Photoexcitation of bulk materials can create hot charge carriers that relax by transferring energy to the lattice, hence exciting phonons in the process. By photoexciting the material through femtosecond laser pulses, coherent acoustic phonon (CAP) oscillations at picosecond time scales are generated via this method. These CAP oscillations are related to an increase in charge carrier density, as well as strain triggered by the laser pulse, however details of this relationship are scarce in the literature. CAP oscillations affect the pseudo-dielectric function (DF) of the material, which makes time-resolved spectroscopic ellipsometry ideal to understand the processes in hand.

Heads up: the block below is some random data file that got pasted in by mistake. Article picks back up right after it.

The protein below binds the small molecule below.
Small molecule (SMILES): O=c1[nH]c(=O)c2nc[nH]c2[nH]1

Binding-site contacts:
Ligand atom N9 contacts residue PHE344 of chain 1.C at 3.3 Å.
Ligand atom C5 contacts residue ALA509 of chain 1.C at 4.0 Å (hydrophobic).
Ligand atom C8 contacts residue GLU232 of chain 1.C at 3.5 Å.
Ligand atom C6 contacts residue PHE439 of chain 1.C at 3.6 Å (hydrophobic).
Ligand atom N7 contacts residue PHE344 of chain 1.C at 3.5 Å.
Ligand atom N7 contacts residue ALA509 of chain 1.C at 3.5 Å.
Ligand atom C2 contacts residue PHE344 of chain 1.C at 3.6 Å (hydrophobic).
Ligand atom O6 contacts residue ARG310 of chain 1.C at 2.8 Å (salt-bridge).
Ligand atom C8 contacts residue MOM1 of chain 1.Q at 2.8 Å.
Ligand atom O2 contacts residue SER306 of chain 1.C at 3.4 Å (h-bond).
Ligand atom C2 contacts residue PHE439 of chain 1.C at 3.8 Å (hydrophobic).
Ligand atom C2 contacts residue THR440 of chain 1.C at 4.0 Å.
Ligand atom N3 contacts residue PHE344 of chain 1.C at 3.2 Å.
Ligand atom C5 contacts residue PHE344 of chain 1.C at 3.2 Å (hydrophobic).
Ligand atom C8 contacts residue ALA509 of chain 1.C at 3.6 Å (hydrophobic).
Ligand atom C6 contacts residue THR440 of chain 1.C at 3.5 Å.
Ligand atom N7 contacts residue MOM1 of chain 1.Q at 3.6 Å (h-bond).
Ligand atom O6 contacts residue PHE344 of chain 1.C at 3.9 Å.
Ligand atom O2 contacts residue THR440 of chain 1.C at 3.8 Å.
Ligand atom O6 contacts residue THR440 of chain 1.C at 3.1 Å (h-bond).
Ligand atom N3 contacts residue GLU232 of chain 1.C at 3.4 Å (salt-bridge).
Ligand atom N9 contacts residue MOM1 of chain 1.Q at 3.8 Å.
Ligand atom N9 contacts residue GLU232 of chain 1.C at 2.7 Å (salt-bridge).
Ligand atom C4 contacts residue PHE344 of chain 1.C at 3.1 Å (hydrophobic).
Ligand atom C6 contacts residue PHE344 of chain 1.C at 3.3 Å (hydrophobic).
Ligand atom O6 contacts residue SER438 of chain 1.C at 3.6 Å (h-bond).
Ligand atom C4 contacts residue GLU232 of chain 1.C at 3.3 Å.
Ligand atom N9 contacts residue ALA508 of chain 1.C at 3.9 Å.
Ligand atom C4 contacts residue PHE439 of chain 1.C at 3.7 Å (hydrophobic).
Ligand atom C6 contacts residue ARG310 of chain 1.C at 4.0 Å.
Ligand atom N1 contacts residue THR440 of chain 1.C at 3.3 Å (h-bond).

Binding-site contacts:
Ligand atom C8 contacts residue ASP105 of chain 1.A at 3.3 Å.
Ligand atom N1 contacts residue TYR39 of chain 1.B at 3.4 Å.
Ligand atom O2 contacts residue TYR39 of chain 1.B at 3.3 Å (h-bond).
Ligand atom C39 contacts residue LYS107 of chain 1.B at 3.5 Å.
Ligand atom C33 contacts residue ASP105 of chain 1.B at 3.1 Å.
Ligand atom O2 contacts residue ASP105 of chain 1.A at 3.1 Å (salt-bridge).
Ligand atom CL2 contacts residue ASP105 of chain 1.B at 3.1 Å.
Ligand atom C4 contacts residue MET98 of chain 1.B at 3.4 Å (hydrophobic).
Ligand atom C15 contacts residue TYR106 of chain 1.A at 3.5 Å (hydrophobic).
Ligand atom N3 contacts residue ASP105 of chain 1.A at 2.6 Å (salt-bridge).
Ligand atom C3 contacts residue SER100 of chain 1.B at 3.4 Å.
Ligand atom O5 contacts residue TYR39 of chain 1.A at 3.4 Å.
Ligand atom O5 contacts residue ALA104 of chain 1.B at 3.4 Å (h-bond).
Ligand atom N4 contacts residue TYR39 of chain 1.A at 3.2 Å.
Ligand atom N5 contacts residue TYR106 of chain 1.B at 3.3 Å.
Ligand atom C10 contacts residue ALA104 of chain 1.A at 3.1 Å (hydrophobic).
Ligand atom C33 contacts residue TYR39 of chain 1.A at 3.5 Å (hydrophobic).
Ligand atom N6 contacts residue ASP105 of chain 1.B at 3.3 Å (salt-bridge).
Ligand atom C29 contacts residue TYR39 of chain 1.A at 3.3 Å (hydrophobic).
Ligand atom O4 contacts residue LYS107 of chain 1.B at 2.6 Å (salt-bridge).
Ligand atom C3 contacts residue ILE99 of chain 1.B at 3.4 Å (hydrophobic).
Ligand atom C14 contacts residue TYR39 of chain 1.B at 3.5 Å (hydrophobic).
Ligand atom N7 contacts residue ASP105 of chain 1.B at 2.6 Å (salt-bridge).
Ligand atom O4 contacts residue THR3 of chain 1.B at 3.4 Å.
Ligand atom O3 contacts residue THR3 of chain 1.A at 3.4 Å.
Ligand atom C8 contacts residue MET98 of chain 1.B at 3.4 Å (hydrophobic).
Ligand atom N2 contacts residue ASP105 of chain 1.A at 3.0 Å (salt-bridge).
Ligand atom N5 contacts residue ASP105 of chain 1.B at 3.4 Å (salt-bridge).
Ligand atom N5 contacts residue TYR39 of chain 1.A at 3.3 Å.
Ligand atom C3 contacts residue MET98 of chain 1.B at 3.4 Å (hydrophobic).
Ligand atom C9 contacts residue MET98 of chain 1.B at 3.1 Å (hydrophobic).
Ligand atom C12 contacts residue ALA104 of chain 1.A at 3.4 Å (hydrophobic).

The present work aims to describe the relationship between CAP oscillations and charge carrier density, as well as surface orientation dependence via femtosecond pump-probe ellipsometry of Ge. Photoexcitation is induced by 800 nm laser pump pulses at different intensities, generating a strain pulse that travels normal to the surface within the ∼200 nm penetration depth in the semiconductor. Measurements in Ge at (100), (110), and (111) orientations and charge carrier concentrations ranging from ∼7.5×1020 cm-3 to ∼3.5×1021 cm-3 were performed. The behavior of these oscillations is characterized by analyzing the changes in the pseudo-DF of Ge as a function of the delay time between the pump and probe pulse. Analyzing the E1 and E1+Δ1 critical points (CP) and the variation of their parameters (energy, broadening, amplitude, and phase) with delay time, the behavior of phonon oscillations can be studied.